Search for:

Regional regulation

Various regional regulators have been established in Africa, including the Common Market for Eastern and Southern Africa (COMESA), the Central African Economic and Monetary Community (CEMAC), the East African Community (EAC), the West African Economic and Monetary Union (WAEMU), the Southern African Development Region (SADC) and the Economic Community of West African States (ECOWAS). These regional regulators may have active competition law enforcement, regional laws that relate to competition law enforcement or regional laws that promote competition between member states. We highlight the most notable developments in regional competition law.


Common Market for Eastern and Southern Africa

During 2016, the COMESA Competition Commission (CCC) entered into memoranda of understanding with national competition regulators of the various countries that are member states to COMESA.

COMESA concluded MOUs with the national competition regulators of Kenya, Malawi, Swaziland, Seychelles, Egypt, Madagascar and Zambia.

The MOUs are aimed at increasing cooperation between the CCC and the national competition regulators and provide for:

  • the exchange of relevant information to ensure the effective enforcement of competition laws in respect of investigations undertaken either at regional or national level (be it in respect of merger control or prohibited practices);
  • consultation between regulators on matters of competition enforcement, policy and developments in these areas within their respective jurisdictions;
  • cooperation in the development of capacity building programmes;
  • offering technical assistance.

These forms of cooperation agreements have gained popularity. Various regional and national regulators have entered into cooperation agreements to ensure the development and effective enforcement of competition law across Africa.


Southern African Development Region

SADC does not enforce a regional competition law regime, but provides a framework for cooperation initiatives between the various member states. All SADC member states are bound by the Declaration on Regional Cooperation and Consumer Policies, signed in September 2009. This declaration sets out a cooperation framework on competition policy for the SADC free trade area and is aimed at streamlining the implementation of competition laws in the respective member states through local regulation.

The national competition regulators of nine of the SADC member states signed a MOU on Inter-Agency Cooperation in Competition Policy, Law and Enforcement to ensure cooperation between these competition authorities and to strengthen the enforcement of competition law in each member state.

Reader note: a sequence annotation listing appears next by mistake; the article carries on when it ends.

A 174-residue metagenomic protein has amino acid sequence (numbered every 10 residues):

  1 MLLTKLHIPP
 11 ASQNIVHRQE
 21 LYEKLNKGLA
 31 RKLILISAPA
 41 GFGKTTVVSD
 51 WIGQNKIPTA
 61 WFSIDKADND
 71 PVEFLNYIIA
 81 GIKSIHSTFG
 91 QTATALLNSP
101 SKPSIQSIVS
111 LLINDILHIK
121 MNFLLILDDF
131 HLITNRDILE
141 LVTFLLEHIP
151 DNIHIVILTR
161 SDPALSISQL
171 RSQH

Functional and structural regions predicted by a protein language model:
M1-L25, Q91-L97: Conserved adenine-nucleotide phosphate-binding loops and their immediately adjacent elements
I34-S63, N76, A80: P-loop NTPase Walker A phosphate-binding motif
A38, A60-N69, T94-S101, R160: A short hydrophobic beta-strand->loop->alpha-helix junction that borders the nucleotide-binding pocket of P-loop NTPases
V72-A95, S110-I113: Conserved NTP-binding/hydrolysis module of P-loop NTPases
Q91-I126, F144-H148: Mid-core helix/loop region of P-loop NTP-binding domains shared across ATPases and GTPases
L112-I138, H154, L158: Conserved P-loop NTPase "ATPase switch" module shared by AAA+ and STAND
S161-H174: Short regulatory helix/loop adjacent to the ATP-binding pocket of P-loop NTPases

This MOU came into effect on 26 May 2016 and will remain in force for three years, with the option to renew or extend it further.


East African Community

During November 2016, the first ever appointed Commissioners of the EAC Competition Authority were sworn in at the EAC headquarters in Tanzania – each representing a member state.

The appointment of the Commissioners is an important step towards to the EAC Competition Authority becoming operational and enforcing its regional jurisdiction in respect of competition and consumer protection law issues.


West African Economic and Monetary Union

On 2 December 2016, the first WAEMU regional seminar was held in Cotonou, Benin. During the seminar, Adama Diomand√©, head of competition of the WAEMU Commission, underlined that Articles 88 to 90 of the Treaty of the Union should apply to undertakings and States in order to achieve healthy competition and to develop the common market. He stated: “In addition to democratizing community competition law, a competition policy should be built, reforms should be carried out, the cooperation between States should be deepened, procedures should be simplified and a compliance program should be implemented”.

Several recommendations with respect to the democratisation of community law have been made to the WAEMU Commission such as the teaching of community law in colleges, the publication of the community regulation and the admissibility of infringement proceedings brought by citizens against member States.

At local level, recommendations have also been made to local authorities, in particular, in order to have the community regulation issued in local languages and to have practical measures implemented in order to effectively community law. We anticipate that the WAEMU Commission and, in particular, its competition department, will implement an action plan in order to encourage the enforcement of community competition regulation in the near future.


Nick Altini is a partner in Baker McKenzie's Antitrust & Competition Practice Group in Johannesburg. He is the leading lawyer by Chambers Global, The Legal 500 EMEA, IFLR1000 and The International Who's Who of Business Lawyers.